If you know anything about me or you know my history you know that I used to listen way more to my doubts and fears than my dreams. I thought about starting my business for two years before finally doing it. I have been thinking about doing health coaching ever since I graduated Institute for Integrative Nutrition back in 2018, and it’s only now that I’m actually finally getting into health coaching. I have been thinking about starting a newsletter forever, and I only just started one last week. I could go on and on, but it would make for incredibly boring afternoon for both of us.
The truth is we probably all have examples where we have listened much more to our doubts and fears than our dreams. It is so easy to let fear and doubt dictate the course of our life and allow these feelings to run the show. For instance, I never pursued health coaching because I was afraid of failing, that I wasn’t good enough (imposter syndrome is real) and what others would think. Actually, this has been the case for pretty much everything I haven’t pursued. Everything is so scary, scary, scary.
Over the years, I have learned to accept that my fear will always be there. I used to think that one day I would just magically wake up and I wouldn’t feel fearful anymore. I would somehow just feel fully ready to pursue health coaching, start my own business, and drive in New Zealand… This is really delusional. Truth is we will never just magically wake up and feel ready to pursue our dreams. Fear will always be present, and fear is actually a good thing. If you didn’t feel fear you would walk out in front of cars, walk home alone late at night and other stupid things. Fear is what keeps us alive and has kept humans alive throughout history.
However, you don’t have to listen to all your fears. For instance, my fear of starting a newsletter hasn’t actually done anything for me. It’s not like I would die by starting a newsletter. My fear just didn’t want me to step outside my comfort zone, which I get. Stepping outside one’s comfort zone is scary and well, uncomfortable.
Instead of fighting my fear or thinking that it’ll ever go away, I’ve befriended my fear. I acknowledge that my fear is present. I don’t try to push it away. BUT at the same time I don’t let it dictate my actions or how I should live my life. I feel my fear and do it anyway.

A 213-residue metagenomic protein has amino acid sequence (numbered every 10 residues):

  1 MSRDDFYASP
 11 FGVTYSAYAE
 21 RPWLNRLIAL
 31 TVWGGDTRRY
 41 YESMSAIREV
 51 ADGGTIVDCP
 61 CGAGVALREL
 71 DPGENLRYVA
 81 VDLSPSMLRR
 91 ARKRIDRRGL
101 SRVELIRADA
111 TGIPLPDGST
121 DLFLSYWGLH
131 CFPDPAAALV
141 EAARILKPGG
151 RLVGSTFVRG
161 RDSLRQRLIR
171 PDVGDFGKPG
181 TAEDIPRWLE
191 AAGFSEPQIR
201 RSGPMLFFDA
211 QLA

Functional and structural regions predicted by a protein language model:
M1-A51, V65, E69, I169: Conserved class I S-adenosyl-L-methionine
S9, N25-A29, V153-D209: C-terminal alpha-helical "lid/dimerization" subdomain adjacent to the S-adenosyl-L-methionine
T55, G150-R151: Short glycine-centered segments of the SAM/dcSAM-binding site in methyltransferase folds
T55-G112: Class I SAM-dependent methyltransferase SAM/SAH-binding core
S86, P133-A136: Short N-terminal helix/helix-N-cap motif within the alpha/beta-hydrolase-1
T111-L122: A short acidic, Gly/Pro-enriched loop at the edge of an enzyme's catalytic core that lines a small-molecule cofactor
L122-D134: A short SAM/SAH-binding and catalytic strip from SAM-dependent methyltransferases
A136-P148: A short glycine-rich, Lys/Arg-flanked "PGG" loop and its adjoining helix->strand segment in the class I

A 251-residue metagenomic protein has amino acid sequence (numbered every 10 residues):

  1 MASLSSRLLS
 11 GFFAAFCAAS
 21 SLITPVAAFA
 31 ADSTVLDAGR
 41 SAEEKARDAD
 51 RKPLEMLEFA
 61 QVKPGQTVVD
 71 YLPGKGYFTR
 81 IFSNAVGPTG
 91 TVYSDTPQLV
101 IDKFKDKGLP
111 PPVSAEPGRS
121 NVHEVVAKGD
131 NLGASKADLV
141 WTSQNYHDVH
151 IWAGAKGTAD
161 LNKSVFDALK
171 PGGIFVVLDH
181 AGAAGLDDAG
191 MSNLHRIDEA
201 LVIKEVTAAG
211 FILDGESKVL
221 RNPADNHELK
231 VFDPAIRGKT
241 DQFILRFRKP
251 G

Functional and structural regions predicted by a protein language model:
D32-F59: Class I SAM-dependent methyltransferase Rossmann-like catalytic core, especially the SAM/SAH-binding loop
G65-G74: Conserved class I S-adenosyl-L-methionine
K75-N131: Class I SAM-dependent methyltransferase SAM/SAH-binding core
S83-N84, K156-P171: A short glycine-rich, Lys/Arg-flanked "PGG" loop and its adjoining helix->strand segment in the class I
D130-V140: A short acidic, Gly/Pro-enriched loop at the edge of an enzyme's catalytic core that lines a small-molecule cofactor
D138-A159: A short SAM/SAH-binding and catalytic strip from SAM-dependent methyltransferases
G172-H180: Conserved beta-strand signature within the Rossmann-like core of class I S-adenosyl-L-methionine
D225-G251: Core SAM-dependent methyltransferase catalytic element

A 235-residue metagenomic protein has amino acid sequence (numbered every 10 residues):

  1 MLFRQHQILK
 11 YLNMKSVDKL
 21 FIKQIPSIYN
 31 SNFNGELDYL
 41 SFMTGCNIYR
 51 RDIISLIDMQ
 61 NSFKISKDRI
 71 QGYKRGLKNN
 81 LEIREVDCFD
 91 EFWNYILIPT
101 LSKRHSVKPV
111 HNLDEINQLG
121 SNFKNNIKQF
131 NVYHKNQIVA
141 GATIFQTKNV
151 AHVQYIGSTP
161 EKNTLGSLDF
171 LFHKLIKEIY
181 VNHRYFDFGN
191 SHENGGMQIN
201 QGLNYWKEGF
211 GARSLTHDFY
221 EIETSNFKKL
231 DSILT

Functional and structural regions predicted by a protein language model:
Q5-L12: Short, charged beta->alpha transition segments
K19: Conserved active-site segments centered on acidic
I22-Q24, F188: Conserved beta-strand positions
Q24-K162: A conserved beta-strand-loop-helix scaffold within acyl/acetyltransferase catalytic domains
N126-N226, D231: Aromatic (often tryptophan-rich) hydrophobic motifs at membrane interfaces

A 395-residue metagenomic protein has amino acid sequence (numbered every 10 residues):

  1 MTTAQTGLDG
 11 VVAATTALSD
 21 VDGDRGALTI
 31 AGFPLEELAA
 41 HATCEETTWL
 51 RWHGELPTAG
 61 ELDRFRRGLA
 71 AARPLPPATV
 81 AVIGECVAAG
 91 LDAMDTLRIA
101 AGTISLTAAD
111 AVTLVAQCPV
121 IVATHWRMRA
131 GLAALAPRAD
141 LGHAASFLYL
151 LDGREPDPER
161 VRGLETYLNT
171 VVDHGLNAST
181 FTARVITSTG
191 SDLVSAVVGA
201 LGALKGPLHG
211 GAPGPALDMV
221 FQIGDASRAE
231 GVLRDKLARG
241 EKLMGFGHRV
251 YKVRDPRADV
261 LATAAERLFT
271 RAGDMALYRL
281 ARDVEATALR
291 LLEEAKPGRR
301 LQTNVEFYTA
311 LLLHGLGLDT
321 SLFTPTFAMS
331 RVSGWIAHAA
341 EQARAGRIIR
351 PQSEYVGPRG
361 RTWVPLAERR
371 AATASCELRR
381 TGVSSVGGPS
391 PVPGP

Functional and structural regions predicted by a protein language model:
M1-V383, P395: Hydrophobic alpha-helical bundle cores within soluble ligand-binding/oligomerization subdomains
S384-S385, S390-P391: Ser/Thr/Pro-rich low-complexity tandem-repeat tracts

I really love this quote from Big Magic by Elizabeth Gilbert:
“I even have a welcoming speech prepared for fear, which I deliver right before embarking upon any new project or big adventure. It goes something like this: “Dearest Fear: Creativity and I are about to go on a road trip together. I understand you’ll be joining us, because you always do. I acknowledge that you believe you have an important job to do in my life, and that you take your job seriously. Apparently your job is to induce complete panic whenever I’m about to do anything interesting—and, may I say, you are superb at your job. So by all means, keep doing your job, if you feel you must. But I will also be doing my job on this road trip, which is to work hard and stay focused. And Creativity will be doing its job, which is to remain stimulating and inspiring. There’s plenty of room in this vehicle for all of us, so make yourself at home, but understand this: Creativity and I are the only ones who will be making any decisions along the way. I recognize and respect that you are part of this family, and so I will never exclude you from our activities, but still—your suggestions will never be followed. You’re allowed to have a seat, and you’re allowed to have a voice, but you are not allowed to have a vote. You’re not allowed to touch the road maps; you’re not allowed to suggest detours; you’re not allowed to fiddle with the temperature. Dude, you’re not even allowed to touch the radio. But above all else, my dear old familiar friend, you are absolutely forbidden to drive.”